Lost In Licensing: Exit Fu Manchu

Sadly we might lose so great stories and some great ideas unless they become public domain. Many Marvel stories will be Lost in Licensing. As Marvel’s Conan the Barbarian, by Robert E. Howard, grew, it began to license famous literary characters, starting with Red Sonja and Kull were added. Some of their best comics of the time were of licensed or familiar characters. (Dracula and Frankenstein were now in public domain.) The reprint market has grown to be a huge part of their business. Trade paperbacks, Masterworks and even just plan comic book reprints make a lot of money. Sadly, as licensing lapses, so does Marvel’s rights to reprint those stories. Master of Kung Fu, which featured Fu Manchu, is one of those victims. New Marvel readers may never get the opportunity to read these wonderful stories.

Shang Chi to Fu Manchu

While other publishers have picked up the rights to reprint Conan, a few Conan stories that featured Marvel characters may never be reprinted again. That includes What If? #13, #43, and #29 which featured the Watcher and Thor. There was a trial run on Conan in Chamber of Darkness #4, using a character with a similar name. I wonder if that can be reprinted anywhere. So part of the Marvel Age may be lost.

Chamber of Darkness 4 the First Conan
A Conan clone from Chamber of Darkness 4

There was also Thongor, Planet of the Apes, Doc Savage, Gullivar Jones, Logan’s Run and several movies and science fiction stories that were adapted in comics such as Worlds Unknown.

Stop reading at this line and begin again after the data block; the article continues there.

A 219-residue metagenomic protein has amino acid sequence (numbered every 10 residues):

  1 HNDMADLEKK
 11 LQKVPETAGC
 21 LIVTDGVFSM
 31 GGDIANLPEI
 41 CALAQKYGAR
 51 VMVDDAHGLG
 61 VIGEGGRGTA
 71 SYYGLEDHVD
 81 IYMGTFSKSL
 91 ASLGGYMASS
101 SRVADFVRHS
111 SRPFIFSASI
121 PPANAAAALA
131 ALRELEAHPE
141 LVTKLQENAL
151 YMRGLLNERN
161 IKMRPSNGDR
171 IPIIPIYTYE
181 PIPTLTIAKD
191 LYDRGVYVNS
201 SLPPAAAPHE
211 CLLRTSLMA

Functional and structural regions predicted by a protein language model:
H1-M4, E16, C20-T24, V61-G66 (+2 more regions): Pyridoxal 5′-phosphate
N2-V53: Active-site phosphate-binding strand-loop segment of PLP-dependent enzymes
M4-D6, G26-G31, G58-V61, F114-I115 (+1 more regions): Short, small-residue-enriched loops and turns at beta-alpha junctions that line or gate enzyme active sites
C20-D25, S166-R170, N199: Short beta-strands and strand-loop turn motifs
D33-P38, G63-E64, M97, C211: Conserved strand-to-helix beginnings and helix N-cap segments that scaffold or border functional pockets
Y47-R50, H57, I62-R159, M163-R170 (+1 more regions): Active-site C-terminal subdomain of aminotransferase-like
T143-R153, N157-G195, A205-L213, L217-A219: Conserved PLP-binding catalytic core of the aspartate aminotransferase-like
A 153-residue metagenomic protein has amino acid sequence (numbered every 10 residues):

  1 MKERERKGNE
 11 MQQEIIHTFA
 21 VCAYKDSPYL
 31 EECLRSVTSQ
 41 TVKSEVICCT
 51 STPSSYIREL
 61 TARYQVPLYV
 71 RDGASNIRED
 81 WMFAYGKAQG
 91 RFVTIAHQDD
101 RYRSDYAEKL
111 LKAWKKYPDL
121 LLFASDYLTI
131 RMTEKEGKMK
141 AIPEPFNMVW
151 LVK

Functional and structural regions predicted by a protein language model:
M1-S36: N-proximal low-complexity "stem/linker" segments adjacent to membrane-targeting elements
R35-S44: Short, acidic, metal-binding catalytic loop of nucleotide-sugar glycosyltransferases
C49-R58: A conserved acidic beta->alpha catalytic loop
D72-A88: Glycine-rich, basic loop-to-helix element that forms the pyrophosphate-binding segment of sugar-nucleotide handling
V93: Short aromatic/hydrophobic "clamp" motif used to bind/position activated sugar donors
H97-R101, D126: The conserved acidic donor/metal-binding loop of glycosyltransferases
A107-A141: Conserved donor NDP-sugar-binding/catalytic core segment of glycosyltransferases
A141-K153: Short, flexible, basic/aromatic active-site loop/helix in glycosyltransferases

Planet of the Apes

Machine Man was a character created by Jack Kirby that made his first appearance in 2001: A Space Odyssey. The character is still used, but there are no references to 2001. There may be no reprinting of it either.

2001 Machine Man Meets Monolith
2001: Machine Man Meets Monolith

One irony: Deathlok was originally based on Cyborg, the novel that The Six Million Dollar Man was based on. When Marvel did not get the comic book rights (after they were sold to TV) they altered the story to make it their own. So they got the keep the character, instead of losing somewhere in the infinite corridors of licensing.

Master of Kung Fu may not be seen again because it featured Fu Manchu, one of the few characters Marvel used that had appeared in other comics. MOKF becomes one of the best written and drawn series of the later Marvel Age. Paul Gulacy and Jim Starlin and captured and kept the wonderful, distinctive mood and atmosphere. Here, there is something new and different in the world of comics. On TV Kung Fu was a popular show. Just like The Man from U.N.C.L.E. had its roots in the James Bond movies, Kung Fu was inspired by the popular Bruce Lee and his films such as Enter the Dragon.

The Insidious Dr. Fu Manchu a story of an evil genius, was published in 1913 and its main character would have a long run in pulps, movies, comics and magazines. “Imagine a person, tall, lean and feline, high-shouldered, with a brow like Shakespeare and a face like Satan. . .one giant intellect, with all the resources of science past and present. . .Imagine that awful being, and you have a mental picture of Dr. Fu-Manchu, the yellow peril incarnate in one man.”

In 1932 Colliers published a 12-part story, The Mask of Fu Manchu. Wladyslaw Theodor Benda drew the cover.